This article provides detailed estimates of foreign-born (immigrant) workers in the United States who are employed in “essential critical infrastructure” sectors, as defined by the Cybersecurity and Infrastructure Security Agency of the US Department of Homeland Security. Building on earlier work by the Center for Migration Studies, the article offers exhaustive estimates on essential workers on a national level, by state, for large metropolitan statistical areas, and for smaller communities that heavily rely on immigrant labor. It also reports on these workers by job sector; immigration status; eligibility for tax rebates under the Coronavirus Aid, Relief, and Economic Security Act (CARES Act); and other characteristics.
This article comprehensively examines international migration trends and policies in light of the coronavirus disease 2019 (COVID-19) pandemic. It begins by reviewing migration developments throughout the past 60 years. It then examines pandemic-related migration trends and policies. It concludes with a series of general observations and insights that should guide local, national, regional, and international policymakers, moving forward. In particular, it proposes the following:
- National measures to combat COVID-19 should include international migrants, irrespective of their legal status, and should complement regional and international responses.
- Localities, nations, and the international community should prioritize the safe return and reintegration of migrants.
- States and international agencies should plan for the gradual re-emergence of large-scale migration based on traditional push and pull forces once a COVID-19 vaccine is widely available.
- States should redouble their efforts to reconcile national border security concerns and the basic human rights of migrants, refugees, and asylum seekers.
- States and the international community should accelerate their efforts to address climate-related migration.
- States of origin, transit, and destination should directly address the challenges of international migration and not minimize them.
Uganda has long promoted refugee self-reliance as a sustainable livelihood strategy with progressive land-allocation and free-movement-for-work policies. Framed as a dialogue with Oxford University Refugee Studies Centre (“the Centre”), this article explores sustainable solutions that benefit refugees as well as the host populations that receive them. It explores the self-reliance opportunities that depend on the transnational, national, and local markets in which refugees participate. It acknowledges the Centre’s substantial work and welcomes its focus on economic outcomes. For Nakivale Refugee Settlement in Uganda, however, the discussion of “refugee economies” may not be complete without problematizing the effects on the host populations living alongside the refugees.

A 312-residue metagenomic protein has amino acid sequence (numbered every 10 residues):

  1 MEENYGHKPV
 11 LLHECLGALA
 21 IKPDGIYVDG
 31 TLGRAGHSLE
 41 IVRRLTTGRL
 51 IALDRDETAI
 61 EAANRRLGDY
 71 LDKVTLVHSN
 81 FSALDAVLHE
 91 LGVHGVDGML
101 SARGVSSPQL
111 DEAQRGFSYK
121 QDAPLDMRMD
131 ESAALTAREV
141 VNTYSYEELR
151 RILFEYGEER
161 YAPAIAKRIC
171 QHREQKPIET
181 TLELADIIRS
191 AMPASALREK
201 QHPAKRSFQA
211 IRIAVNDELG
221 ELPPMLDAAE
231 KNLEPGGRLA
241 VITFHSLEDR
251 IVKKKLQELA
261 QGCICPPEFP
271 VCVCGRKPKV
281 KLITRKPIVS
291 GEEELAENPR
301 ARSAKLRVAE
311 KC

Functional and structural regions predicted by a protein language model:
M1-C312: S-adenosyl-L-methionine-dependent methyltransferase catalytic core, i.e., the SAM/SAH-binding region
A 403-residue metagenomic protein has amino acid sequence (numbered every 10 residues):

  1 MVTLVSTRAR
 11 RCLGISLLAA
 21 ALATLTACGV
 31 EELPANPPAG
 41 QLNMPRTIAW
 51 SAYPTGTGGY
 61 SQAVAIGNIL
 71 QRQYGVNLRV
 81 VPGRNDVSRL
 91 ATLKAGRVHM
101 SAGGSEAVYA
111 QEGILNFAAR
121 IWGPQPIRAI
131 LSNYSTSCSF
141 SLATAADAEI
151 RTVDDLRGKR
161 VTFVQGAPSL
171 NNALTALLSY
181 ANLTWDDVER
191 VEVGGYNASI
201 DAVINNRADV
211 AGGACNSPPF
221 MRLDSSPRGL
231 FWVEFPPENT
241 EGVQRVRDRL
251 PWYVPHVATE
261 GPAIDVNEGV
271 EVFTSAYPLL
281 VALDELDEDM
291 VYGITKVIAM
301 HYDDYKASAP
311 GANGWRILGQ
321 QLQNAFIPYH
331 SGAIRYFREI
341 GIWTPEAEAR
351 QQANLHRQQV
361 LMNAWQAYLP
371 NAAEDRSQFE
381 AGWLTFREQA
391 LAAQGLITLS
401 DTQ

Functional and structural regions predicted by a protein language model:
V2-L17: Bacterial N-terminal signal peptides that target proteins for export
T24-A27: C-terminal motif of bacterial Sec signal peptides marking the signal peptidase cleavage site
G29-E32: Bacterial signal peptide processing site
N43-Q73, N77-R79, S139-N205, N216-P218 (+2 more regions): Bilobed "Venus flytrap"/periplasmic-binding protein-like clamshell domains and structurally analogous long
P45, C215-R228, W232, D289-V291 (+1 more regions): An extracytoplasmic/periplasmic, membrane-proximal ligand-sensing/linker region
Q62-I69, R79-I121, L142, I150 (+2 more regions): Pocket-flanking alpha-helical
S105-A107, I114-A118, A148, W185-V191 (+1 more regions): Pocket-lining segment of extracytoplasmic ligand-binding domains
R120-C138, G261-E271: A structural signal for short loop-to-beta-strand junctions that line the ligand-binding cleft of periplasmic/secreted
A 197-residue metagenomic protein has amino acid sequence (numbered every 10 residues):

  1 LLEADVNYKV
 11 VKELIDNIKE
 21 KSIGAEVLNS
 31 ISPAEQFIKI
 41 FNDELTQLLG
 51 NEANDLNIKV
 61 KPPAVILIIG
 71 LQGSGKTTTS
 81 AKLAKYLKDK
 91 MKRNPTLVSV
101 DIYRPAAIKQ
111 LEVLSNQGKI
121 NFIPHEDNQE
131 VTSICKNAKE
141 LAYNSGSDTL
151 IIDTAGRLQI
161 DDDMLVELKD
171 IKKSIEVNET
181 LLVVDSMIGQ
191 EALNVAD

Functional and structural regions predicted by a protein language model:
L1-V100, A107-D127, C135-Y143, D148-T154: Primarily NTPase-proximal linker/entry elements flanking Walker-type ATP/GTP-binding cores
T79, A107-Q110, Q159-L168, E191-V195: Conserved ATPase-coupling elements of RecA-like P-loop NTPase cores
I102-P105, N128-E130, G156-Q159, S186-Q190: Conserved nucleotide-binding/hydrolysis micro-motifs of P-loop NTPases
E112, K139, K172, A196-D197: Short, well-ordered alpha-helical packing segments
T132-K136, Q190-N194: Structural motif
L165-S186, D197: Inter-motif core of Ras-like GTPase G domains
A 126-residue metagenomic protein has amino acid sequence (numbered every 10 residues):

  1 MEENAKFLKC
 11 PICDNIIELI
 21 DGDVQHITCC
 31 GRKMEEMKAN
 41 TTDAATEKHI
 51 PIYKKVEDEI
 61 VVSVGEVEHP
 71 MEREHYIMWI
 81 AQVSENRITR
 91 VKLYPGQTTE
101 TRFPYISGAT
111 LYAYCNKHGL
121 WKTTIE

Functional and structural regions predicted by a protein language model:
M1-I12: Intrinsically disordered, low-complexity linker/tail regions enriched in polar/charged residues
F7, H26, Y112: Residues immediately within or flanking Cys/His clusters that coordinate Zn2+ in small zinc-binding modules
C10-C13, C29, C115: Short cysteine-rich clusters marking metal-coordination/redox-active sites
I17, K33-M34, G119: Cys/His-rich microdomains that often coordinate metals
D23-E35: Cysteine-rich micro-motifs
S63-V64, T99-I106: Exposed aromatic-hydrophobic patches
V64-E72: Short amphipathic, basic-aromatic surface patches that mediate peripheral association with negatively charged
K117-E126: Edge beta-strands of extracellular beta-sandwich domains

This article uses a multidisciplinary approach — analyzing historical sources, refugee and asylum admissions data, legislative provisions, and public opinion data — to track the rise and fall of the US asylum and refugee policy. It shows that there has always been a political struggle between people who advocate for a generous refugee and asylum system and those who oppose it. Today, the flexible system of protecting refugees and asylees, established in 1980, is giving way to policies that weaponize them.
In October 2017, the Center for Migration Studies of New York (CMS) initiated a study to map the stateless population in the United States. This study sought to:
- Develop a methodology to estimate the US stateless population;
- Provide provisional estimates and profiles of persons who are potentially stateless or potentially at risk of statelessness in the United States;
- Create a research methodology that encouraged stateless persons to come forward and join a growing network of persons committed to educating the public on and pursuing solutions to this problem; and
- Establish an empirical basis for public and private stakeholders to develop services, programs, and policy interventions to prevent and reduce statelessness, and to safeguard the rights of stateless persons.
This report describes a unique methodology to produce estimates and set forth the characteristics of US residents who are potentially stateless or potentially at risk of statelessness.